Sorry to Bother You is a film with radical politics, audacity, and ideas that straddle a long list of genres, styles and subjects. It’s a wildly entertaining and groundbreaking film, the best of 2018 to date—and it comes from a first-time writer/director who’s a 47-year-old career rapper.
Like last year’s Get Out, Sorry to Bother You is a genre-bending exercise, with toes dipped in comedy, suspense and sci-fi, with a predominantly black cast and a director previously best known for something else. It announces the arrival of a major new cinematic voice—and it’s even more incendiary than Jordan Peele’s film.
The film was written and directed by Boots Riley, who’s spent most of the last 20-odd years as a rapper and has never worked on a film until now. His group The Coup has been obscure but well-regarded for a long time, perhaps best known for a pre-9/11 album cover that looked a lot like the World Trade Center blowing up. But Riley demonstrates a mastery of film pacing and style that makes him appear a seasoned veteran.
Sorry to Bother You is set in an Oakland that’s about 25 degrees askew from real life, much the way the TV series Atlanta is off-kilter from the real place. Lakeith Stanfield—who played supporting roles in both Get Out and Atlanta—stars here as Cassius Green, a youngish guy who takes a job as a telemarketer, while trying to impress his feminist performance artist girlfriend (a never-better Tessa Thompson.) Cassius struggles at first, but starts to thrive at the office when he adopts a “white voice” (voiced by David Cross).
But that’s not what the movie’s ultimately about; really, it’s only the first act. It goes off into some wild directions that I won’t spoil, although they involve Armie Hammer as a monstrous Silicon Valley CEO who’s like a more malevolent Elon Musk.
Sorry to Bother You works on so many different levels. It’s a trenchant, timely satire about race relations, labor relations, late capitalism and much more. It’s funny, but also dark at times, and goes places where even Get Out never treaded.
Then, in it’s third act, Sorry to Bother You does something incredible: it asks its audience to take a huge leap of faith, completely adjusting and changing the stakes in a way that’s absolutely batshit. But the film stays so committed to the bit that it never falls apart.
Stanfield, who’s had memorable supporting roles in movies and TV ever since his debut in Short Term 12, steps into the lead this time and is just right, but the film belongs to Tessa Thompson, playing a truly original character that I can see becoming iconic. Thompson’s been a standout in a lot lately—Creed, Thor: Ragnarok and this year’s Annihilation, but this is her best.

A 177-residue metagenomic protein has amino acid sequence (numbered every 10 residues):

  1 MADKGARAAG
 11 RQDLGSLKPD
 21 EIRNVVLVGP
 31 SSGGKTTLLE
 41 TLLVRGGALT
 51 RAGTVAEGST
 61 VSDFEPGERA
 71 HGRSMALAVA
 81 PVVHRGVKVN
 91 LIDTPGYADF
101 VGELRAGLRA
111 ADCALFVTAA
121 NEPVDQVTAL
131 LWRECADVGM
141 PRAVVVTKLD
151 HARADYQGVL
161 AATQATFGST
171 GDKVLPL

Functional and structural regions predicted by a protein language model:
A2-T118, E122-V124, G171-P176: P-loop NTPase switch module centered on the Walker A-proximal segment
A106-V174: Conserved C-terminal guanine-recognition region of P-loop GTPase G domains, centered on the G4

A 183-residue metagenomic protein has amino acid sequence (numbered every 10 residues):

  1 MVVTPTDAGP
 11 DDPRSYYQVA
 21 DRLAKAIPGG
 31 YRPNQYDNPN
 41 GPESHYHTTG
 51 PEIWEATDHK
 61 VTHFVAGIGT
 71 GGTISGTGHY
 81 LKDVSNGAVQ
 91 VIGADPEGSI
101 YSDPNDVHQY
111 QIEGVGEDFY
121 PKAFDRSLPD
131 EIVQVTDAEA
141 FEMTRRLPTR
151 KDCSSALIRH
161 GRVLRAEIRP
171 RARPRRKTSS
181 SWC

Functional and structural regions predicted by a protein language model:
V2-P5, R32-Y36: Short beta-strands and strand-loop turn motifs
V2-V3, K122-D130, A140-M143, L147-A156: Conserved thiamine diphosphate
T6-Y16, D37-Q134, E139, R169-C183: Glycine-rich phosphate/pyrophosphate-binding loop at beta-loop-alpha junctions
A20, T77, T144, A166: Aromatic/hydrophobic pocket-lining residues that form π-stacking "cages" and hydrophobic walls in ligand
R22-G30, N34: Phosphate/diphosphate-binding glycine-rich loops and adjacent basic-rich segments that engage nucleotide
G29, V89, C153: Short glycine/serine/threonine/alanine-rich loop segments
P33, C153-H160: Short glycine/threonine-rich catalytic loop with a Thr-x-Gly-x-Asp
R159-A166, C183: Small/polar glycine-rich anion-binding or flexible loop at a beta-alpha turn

One of the reasons why Sorry to Bother You excels is that while it has a clear political agenda, it’s interested in serving as a great movie, above all, and there’s not a whiff of smugness to it.
Shock and Awe Just Misses Its Mark. B-
Rob Reiner’s Shock and Awe tells the story of the reporters in Knight Ridder’s Washington bureau who got the Iraq/WMD story right when everyone else got it wrong. It’s a movie in the tradition of All The President’s Men, and Spotlight.
Shock and Awe gives these reporters credit for getting it right, and at its best moments, it resembles those films, as skilled actors dramatize events from recent history, in a way that was probably more dramatically satisfying than how it actually went down. But the film also gets bogged down in some sluggish, on-the-nose dialogue, a framing device that doesn’t work, and a complete lack of a third act.
Reiner’s film is set in the DC office of the now-defunct news service Knight Ridder, roughly between the 9/11 attacks and the opening months of the Iraq War. Jonathan Landay (Woody Harrelson) and Warren Strobel (James Marsden), along with their editor John Walcott (Reiner), appear to be the only journalists in all of Washington who show the slightest skepticism about Iraq and WMDs.
They’re later joined by Joe Galloway (Tommy Lee Jones), the legendary foreign correspondent who won a Bronze Star in Vietnam even though he was a journalist and not a soldier. We see their reporting that figured out how bogus the case for war was.
All the President’s Men had Deep Throat, but in a corny device that doesn’t quite work, Shock and Awe presents about 10 different Deep Throats, all with names like “Loose Nukes” and “The Usual,” while the rest are merely identified as “Senior Administration Official” or “Anonymous Source.” The only one who really makes an impression is Richard Schiff, returning to Washington intrigue as a high-level Pentagon source.
Harrelson’s a joy to watch, as usual, as are Marsden and Jones, although Jessica Biel is given little to do as Marsden’s love interest, and Milla Jovovich plays a nagging-wife role best left in another decade.
There are other things that don’t land, including a framing device (involving a soldier wounded in Iraq) who the movie keeps forgetting about, and dialogue that’s rooted in clichés. And the film treats everything with 20/20 hindsight, in a way that comes across as very smug.
And while most of the journalism material rings true, there’s one moment when Harrelson is on the phone with a source he’s had a hard time getting to talk, she finally tells him (“the vice president is lying”), and Harrelson… hangs up the phone and celebrates. Instead of, you know, staying on the line and getting more information.
While these journalists got this important story right, none of them became famous. Galloway is the only real-life journo in the movie who even has a Wikipedia entry. The film might’ve been better off exploring why exactly this was the case—they didn’t play the Washington game? They weren’t as careerist as some of their colleagues? Instead of exploring that question, the film ends abruptly, at just over the 90-minute mark.